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Confluence of Historical Trends Puts APAC at Centre of the RegTech Scene

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Confirmation of a concept’s validity can come in the most banal of ways.

For Claus Cristensen, founder and chief executive of Dublin-based RegTech provider Know Your Customer, such a moment came during a business lunch with colleagues in Shanghai, China.

When it came to paying the bill, Christensen reached for his wallet but his locally based colleagues reached for their smartphones. One settled the cheque through their online banking app and the others immediately sent their share to the payer’s digital wallet from their own.

“That was 2015 – there was nothing like it here in Europe at that time,” Christensen tells RegTech Insight. “We’re still struggling to do that.”

The episode is typical in the Asia Pacific (APAC), a region where widescale economic growth arrived just as financial technology had begun enabling the digital transformation of everything from payments to investing and borrowing.

For APAC compliance chiefs, the past decade saw the region’s regulators begin integrating more deeply with a global financial system that was girding the global economy against another financial crash like that of 2008.

The result has been a rapid development of RegTech solutions in the region, aided and encouraged by its most prominent financial overseers. That’s gone hand-in-hand with the growth of a young and tech-savvy consumer base and a huge demographic of unbanked people in need financial inclusion, all of whom have been eager to embrace digital finance.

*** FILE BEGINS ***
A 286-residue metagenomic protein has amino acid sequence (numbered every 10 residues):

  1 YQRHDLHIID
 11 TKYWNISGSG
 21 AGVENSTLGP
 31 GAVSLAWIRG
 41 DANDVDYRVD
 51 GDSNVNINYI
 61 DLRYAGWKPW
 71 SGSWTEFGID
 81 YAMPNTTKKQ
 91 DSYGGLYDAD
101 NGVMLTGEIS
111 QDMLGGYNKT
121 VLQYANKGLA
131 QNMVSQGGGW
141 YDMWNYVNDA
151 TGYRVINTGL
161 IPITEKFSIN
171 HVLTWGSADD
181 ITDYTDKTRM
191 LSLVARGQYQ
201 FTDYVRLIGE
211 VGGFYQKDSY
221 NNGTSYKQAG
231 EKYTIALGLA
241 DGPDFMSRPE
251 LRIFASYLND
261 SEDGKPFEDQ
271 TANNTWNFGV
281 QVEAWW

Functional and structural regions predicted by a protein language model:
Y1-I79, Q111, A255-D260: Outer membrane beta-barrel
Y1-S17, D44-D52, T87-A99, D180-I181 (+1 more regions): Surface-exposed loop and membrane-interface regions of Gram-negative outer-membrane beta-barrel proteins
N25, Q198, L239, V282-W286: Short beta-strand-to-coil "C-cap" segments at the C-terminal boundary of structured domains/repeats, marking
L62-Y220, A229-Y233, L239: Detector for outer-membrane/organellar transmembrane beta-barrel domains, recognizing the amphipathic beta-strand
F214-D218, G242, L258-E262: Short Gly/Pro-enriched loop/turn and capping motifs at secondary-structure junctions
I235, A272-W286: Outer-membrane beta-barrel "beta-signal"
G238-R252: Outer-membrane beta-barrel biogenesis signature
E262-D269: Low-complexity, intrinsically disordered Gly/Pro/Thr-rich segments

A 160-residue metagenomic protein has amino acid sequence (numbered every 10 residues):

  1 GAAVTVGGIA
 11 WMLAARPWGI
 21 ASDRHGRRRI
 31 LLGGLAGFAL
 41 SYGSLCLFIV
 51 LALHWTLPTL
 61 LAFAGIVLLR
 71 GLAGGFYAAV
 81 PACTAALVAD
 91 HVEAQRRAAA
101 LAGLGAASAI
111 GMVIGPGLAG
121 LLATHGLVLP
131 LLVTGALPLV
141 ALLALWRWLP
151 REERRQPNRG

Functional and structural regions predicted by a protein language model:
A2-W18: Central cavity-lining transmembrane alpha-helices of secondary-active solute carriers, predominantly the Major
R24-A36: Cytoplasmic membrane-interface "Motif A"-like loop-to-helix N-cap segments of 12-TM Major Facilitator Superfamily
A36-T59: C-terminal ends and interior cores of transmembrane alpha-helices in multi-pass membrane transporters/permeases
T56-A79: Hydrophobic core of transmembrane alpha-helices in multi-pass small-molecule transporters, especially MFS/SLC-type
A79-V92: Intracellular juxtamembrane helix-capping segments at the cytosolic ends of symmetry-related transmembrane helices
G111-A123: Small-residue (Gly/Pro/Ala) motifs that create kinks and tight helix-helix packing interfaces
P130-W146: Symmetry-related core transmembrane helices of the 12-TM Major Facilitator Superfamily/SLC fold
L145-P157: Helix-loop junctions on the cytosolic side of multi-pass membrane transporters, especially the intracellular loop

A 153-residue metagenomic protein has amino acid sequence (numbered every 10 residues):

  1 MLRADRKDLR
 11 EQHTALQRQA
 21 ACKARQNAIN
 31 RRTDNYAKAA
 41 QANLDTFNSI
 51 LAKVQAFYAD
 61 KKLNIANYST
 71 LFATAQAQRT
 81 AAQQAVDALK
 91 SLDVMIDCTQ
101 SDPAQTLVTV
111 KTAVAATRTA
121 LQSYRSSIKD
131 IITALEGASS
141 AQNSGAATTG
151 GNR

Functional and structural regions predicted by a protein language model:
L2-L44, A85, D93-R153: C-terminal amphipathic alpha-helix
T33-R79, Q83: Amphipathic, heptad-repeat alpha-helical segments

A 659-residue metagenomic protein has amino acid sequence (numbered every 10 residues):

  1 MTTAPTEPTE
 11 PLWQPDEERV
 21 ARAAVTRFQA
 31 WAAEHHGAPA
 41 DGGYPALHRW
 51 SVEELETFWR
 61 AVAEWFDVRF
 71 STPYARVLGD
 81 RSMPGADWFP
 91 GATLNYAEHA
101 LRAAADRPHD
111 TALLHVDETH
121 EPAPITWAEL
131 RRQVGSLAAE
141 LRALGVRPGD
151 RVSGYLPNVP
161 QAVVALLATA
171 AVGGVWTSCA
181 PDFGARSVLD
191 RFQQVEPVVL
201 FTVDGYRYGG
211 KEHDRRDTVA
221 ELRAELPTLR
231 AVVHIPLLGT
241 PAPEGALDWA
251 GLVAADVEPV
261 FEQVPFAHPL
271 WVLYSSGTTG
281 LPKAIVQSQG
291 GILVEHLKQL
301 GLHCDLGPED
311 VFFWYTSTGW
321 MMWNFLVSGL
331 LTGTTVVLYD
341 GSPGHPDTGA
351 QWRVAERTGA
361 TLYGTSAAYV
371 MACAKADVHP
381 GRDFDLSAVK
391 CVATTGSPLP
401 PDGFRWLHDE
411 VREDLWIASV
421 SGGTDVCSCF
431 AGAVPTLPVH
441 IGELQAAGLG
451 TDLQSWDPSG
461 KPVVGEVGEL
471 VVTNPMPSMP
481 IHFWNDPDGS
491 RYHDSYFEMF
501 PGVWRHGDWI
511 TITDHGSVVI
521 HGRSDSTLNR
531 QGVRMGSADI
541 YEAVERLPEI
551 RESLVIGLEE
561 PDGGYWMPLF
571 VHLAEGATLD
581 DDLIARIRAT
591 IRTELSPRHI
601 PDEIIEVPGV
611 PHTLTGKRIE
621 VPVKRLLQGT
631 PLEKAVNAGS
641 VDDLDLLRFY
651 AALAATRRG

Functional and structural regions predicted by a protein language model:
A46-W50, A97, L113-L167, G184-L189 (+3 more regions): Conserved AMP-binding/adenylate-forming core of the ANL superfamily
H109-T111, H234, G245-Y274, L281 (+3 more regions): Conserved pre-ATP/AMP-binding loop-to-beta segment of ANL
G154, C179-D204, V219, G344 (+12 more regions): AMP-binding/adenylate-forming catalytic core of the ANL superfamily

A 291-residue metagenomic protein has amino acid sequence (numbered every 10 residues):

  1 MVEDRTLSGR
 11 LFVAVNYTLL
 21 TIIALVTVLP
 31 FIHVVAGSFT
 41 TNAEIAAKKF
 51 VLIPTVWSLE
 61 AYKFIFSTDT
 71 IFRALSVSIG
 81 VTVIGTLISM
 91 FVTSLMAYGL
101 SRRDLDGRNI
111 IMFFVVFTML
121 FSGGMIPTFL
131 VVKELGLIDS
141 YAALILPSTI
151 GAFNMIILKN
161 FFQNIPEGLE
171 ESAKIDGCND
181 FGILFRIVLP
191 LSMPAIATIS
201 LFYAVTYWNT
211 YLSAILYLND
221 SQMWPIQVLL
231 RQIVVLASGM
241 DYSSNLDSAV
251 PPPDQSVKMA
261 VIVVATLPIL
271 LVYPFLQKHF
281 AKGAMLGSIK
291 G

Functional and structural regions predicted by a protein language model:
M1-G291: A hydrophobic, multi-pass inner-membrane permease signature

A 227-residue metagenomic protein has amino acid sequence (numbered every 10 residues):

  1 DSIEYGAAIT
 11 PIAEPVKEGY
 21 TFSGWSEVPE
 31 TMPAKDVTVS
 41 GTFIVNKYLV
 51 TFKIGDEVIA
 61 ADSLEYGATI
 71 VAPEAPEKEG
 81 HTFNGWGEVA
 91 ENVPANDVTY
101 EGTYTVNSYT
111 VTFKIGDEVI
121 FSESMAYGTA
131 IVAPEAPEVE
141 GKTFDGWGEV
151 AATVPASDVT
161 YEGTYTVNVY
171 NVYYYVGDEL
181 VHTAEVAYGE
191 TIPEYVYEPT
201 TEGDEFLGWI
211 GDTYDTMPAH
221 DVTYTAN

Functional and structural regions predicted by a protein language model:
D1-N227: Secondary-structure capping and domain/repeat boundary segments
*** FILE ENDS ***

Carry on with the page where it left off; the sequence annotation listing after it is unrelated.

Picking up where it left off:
A-Team Group is similarly harnessing that dynamism, and in November we shall be holding our annual RegTech Summit APAC in Singapore. During the day-long in-person event, leading figures from the data, technology, regulatory and financial sides of the debate will look at the key opportunities and issues within the APAC RegTech scene.

“It’s an exciting area to be in right now,” says Lee Ashmore, the Hong Kong-based global head of anti-money laundering technology and regional head of financial crime risk IT at HSBC. Ashmore will be among a panel of leading industry figures and market participants lined up to address the summit on November 29.

Growing Market

Asia has become an obvious focus for RegTech developers who are keen to tap a market that the International Monetary Fund said last year accounted for more economic output than the rest of the world combined. Unlike the other major economic areas of the world, including the US and Europe, there is no unified regulatory body that traditional, mainly manual, compliance processes can manage.

Added to that, the region’s economy is dominated by small and medium-sized enterprises of which there are an estimated 70 million employing about 150 million people.

This patchwork quilt of regulations and economic activity has opened the door for technology to informally knit together compliance procedures for multinational companies operating across the region and SMEs that don’t have the capital or expertise to properly navigate the space.